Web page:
The term protoporphyria now encompasses two clinically similar disorders that most often result from hereditary mutations in one of three different genes. The most common is erythropoietic protoporphyria (EPP). It is an inherited disorder caused by partial deficiency in mitochondrial ferrochelatase (FECH), the terminal enzyme of heme biosynthesis. The resultant accumulated excess of its substrate, metal-free protoporphyrin, causes two principal manifestations: (1) an acute cutaneous photosensitivity typically first appearing during childhood and (2) hepatobiliary disease.[1, 2, 3, 4, 5]

The predominant genotype associated with phenotypic expression of EPP is one mutant ferrochelatase allele (FECH) encoding a defective enzyme protein with little or no function, paired with a relatively common polymorphic allele (IVS3-48T>C) with low gene expression that only mildly affects heme synthesis.[6, 7] This type of inheritance has been termed pseudodominant[8, 9] or semidominant,[10] but is often referred to as autosomal recessive[11] in that anomalies in both paired FECH alleles are required for disease expression, even though one alteration causes marked reduction or abrogation of residual enzyme activity while the polymorphism causes little clinically noticeable harm when unpaired with a severely dysfunctional allele. Infrequently, two deleterious FECH mutations are paired in a recessive genotype of EPP that may impart a higher risk for hepatic dysfunction.[12, 13] Rarely, acquired somatic mutation or deletion of a ferrochelatase gene secondary to myelodysplastic or myeloproliferative disorders leads to an adult-onset protoporphyric disorder.[14, 15, 16]

A far less frequent type (< 10%) of hereditary protoporphyria, now recognized as a separate disorder, is X-linked dominant protoporphyria (XLDPP, OMIM 300752), or simply XLP. XLP arises from C-terminal deletions or alterations in the gene encoding the erythroid-specific enzyme 5-aminolevulinic acid synthase-2 (ALAS2), increased function of which leads to overproduction of protoporphyrin.[11, 17] Like EPP, XLP is caused by bone marrow heme synthetic dysfunction, but most often results in a greater ratio of accumulated erythrocyte zinc-protoporphyrin to metal-free protoporphyrin than is typical for EPP. XLP manifests as an acute, childhood-onset, cutaneous photosensitivity indistinguishable from that of EPP, but appears to have a higher risk for hepatic dysfunction.[17] An adult-onset case of XLP in an 89-year-old man with evolving myelodysplasia exhibited somatic mosaicism in erythroid hematopoietic cells associated with an ALAS2 mutation that predicted a C-terminal deletion.[18]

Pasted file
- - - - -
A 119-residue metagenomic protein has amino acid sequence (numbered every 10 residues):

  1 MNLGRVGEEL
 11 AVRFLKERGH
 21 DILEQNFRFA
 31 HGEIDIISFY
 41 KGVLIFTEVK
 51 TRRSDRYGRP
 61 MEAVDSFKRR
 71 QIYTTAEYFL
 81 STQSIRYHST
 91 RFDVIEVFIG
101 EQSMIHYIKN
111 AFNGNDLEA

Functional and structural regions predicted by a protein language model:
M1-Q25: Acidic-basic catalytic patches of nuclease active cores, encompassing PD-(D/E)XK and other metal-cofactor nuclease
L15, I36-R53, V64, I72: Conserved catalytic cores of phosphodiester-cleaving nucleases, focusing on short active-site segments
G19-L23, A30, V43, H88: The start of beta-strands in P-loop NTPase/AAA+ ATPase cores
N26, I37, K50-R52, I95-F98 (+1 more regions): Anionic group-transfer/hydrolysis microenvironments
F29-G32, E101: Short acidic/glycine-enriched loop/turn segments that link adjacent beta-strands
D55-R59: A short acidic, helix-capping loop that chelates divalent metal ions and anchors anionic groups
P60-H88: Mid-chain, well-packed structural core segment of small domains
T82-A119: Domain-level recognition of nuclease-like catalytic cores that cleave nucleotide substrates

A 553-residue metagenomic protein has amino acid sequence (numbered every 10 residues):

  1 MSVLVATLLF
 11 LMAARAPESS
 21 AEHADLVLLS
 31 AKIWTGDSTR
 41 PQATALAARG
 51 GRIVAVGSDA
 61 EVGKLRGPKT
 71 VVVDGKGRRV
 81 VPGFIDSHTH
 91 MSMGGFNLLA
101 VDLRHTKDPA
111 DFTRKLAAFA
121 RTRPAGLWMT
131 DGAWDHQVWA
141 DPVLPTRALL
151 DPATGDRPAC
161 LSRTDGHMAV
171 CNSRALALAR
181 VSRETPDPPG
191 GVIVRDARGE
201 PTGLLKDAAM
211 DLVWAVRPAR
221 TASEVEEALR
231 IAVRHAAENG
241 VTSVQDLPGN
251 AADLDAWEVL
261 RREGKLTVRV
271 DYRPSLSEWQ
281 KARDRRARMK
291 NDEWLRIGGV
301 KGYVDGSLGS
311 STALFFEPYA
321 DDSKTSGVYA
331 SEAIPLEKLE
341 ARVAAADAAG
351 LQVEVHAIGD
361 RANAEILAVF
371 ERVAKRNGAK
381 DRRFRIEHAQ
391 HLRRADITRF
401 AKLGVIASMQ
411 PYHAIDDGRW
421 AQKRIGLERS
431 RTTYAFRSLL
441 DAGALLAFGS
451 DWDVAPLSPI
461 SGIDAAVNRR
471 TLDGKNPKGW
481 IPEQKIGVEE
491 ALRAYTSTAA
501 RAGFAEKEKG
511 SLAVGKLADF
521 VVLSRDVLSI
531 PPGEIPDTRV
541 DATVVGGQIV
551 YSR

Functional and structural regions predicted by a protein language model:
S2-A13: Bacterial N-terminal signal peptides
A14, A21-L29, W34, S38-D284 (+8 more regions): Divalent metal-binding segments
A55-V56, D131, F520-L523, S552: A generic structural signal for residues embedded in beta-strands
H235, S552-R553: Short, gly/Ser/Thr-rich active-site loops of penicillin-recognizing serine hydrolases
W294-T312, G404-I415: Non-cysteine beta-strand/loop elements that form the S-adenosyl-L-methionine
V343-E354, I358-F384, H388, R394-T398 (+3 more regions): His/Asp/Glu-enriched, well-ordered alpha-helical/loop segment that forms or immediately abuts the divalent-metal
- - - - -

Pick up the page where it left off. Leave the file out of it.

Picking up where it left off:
Mutation in a third gene, CLPX, which encodes the mitochondrial AAA+ unfoldase ClpX, has been linked to a familial disorder with biochemical and clinical features of protoporphyria in individuals without either FECH or ALAS2 mutations.[19] ClpX acts to control ALAS activation and degradation during heme synthesis. Defective CLPX leads to increased ALAS post-translational stability, which results in excess accumulation of erythrocyte protoporphyrin.[19]


Protoporphyrin is a lipophilic molecule capable of transformation to excited states by absorption of light energy. Excited-state protoporphyrin mediates photoxidative damage to biomolecular targets in the skin,[20] resulting in immediate phototoxic symptoms variously described as tingling, stinging, or burning that may be followed by the appearance of erythema, edema, and purpura.[1, 20] Excess protoporphyrin is formed during maturation of erythroid cells in the bone marrow and present at the highest levels in reticulocytes and young erythrocytes.[21] Metal-free protoporphyrin escapes from red blood cells into the plasma, from which it is cleared by the liver and secreted into bile. Protoporphyrin-rich bile facilitates gallstone formation.[22] Toxic effects of protoporphyrin deposition in the liver may lead to life-threatening hepatic dysfunction.[22, 23, 24] 99